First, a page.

MINISTRY of Health Permanent Secretary for technical services Dr Kennedy Malama says the county has recorded 91 new COVID-19 cases out of 599 tests conducted.
And Dr Malama says the country is experiencing some drug shortages because some manufacturing companies have closed down.
Speaking during the daily COVID-19 updates, Wednesday, Dr Malama said 32 people were on oxygen support.
“In the last 24 hours, Zambia has recorded 91 new cases of COVID-19 out of a total of 599 tests conducted. This therefore brings the cumulative number of COVID-19 cases in Zambia to 11,376. The 91 cases we are reporting on in the last 24 hours include, 34 contacts to known cases. In Lusaka, 31; in Ndola, two and Kitwe one. We also had 30 individuals whom we identified through hospital screening. Lusaka 20, Ndola 10. We had 27 individuals identified through routine screening in Lusaka 25 and Ndola two. You still see a pattern in which Lusaka and Copper belt remain predominant but that does not negate the importance of infections which continue to be reported in other parts of the country,” Dr Malama said.
“And this is the information we are using to urge all Zambians irrespective of where you stay to take necessary precautions to protect yourself from contracting COVID-19. When we look at those whom we are treating in our facilities, currently we have 57 patients admitted to Levy Mwanawasa University Teaching Hospital isolation centre. Of these, 32 are currently on oxygen therapy, six are in the intensive care unit and one is on a ventilator. This scenario already gives you the severity of COVID-19,”
He said patients were put on ventilators when oxygen support therapies failed.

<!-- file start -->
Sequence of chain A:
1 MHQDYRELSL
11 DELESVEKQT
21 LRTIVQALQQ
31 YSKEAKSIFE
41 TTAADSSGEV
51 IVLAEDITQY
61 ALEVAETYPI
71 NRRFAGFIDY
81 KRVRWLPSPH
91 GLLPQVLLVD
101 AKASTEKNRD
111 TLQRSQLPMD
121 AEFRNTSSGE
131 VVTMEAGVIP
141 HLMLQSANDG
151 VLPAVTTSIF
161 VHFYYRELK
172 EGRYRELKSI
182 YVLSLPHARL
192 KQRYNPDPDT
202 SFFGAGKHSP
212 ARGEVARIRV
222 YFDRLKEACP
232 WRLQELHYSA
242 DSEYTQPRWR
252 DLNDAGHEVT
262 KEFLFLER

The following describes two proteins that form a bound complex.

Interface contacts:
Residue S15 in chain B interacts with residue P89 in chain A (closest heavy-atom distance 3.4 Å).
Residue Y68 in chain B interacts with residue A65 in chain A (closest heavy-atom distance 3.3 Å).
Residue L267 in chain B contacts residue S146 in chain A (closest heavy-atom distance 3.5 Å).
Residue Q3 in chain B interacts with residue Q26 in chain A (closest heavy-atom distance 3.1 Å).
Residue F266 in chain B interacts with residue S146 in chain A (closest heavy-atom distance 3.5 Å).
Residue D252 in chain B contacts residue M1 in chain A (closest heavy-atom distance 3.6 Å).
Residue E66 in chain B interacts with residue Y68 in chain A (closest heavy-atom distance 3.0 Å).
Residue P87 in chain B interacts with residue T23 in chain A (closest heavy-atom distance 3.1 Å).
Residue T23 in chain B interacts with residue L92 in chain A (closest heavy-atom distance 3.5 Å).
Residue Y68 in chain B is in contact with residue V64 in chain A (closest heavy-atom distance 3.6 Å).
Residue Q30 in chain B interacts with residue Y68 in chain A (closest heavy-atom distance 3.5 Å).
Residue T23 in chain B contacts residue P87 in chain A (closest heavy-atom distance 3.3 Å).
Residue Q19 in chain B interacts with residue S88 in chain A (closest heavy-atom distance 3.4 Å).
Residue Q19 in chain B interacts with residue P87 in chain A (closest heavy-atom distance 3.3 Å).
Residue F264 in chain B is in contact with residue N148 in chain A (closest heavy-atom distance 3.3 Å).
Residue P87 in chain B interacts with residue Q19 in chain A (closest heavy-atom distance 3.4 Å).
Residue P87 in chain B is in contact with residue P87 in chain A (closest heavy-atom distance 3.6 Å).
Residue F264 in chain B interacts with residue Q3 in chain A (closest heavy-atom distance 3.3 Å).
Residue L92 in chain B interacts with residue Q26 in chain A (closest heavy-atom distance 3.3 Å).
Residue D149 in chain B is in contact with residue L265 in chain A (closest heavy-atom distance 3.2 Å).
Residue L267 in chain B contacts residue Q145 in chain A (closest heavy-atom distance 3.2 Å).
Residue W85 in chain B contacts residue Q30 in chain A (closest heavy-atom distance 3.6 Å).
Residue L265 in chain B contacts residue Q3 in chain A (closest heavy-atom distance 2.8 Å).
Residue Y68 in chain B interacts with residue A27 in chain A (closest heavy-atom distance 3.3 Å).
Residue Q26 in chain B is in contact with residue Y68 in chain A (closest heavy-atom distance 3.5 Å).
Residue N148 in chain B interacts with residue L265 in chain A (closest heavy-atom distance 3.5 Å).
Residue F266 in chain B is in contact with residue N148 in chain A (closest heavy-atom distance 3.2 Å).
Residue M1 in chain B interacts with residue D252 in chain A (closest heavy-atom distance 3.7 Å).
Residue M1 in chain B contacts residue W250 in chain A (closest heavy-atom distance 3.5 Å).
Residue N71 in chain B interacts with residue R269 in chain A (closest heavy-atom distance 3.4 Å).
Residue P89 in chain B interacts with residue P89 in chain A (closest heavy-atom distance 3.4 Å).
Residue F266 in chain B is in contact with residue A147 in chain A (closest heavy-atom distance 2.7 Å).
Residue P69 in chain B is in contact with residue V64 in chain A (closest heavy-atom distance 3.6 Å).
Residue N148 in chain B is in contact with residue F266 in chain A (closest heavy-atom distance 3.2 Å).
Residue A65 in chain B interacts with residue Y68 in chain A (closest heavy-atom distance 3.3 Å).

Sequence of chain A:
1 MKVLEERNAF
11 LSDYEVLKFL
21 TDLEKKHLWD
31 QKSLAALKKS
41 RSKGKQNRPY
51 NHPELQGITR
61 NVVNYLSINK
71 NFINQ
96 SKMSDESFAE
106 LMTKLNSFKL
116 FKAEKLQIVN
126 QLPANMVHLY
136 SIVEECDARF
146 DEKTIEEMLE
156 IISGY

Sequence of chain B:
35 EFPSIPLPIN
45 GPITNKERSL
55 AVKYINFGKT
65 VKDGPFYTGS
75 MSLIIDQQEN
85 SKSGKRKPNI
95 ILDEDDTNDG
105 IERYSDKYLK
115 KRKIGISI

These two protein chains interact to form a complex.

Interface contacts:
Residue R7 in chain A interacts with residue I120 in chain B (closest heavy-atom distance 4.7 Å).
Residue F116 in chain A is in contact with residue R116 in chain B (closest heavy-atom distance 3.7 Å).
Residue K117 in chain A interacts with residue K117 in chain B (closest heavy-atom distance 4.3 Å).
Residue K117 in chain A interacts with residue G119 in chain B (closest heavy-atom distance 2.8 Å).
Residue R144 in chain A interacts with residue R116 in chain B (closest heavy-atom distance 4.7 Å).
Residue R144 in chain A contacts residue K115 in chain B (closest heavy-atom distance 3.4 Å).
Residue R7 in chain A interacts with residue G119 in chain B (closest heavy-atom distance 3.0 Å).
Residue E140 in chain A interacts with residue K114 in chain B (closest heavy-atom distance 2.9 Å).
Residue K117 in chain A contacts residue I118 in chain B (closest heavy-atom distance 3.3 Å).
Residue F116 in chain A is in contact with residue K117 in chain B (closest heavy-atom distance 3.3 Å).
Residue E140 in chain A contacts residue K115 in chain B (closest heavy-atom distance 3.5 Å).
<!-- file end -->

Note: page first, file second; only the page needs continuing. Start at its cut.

“We put a patient on a ventilator when all the supportive oxygen therapy systems fail to support that individual patient. And we call upon the machine to take over the breathing of that particular patient. So the fact that we continue reporting our people on a ventilator in our hospitals signifies also the severity of COVID-19 and also the 32 of our people on oxygen shows you the magnitude of COVID-19. And that oxygen remains one of our key therapies in the response.
The cumulative number of deaths linked with COVID-19 for Zambia remains at 282. All these we have classified them as follows; 91 deaths are due to COVID-19 while 191 are COVID-19 associated deaths.” he said.
Dr Malama said the number of recoveries were encouraging.
“Today we are discharging a total of 294 patients bringing the cumulative total of recoveries in Zambia to 10,693. And we take this opportunity to commend the front liners workers, the health workers, who are working across all pillars from the community, the laboratory, in our health facilities, those who are involved in ensuring that PPEs and other commodities are available. The hardworking team in risk communication and community engagement. We remain indebted to them. Therefore the cumulative figures for Zambia for COVID-19 stands at 11,376 including 282 deaths and 10, 693 recoveries. Our recovery as a country is about 91 percent. Quite encouraging,” Dr Malama said.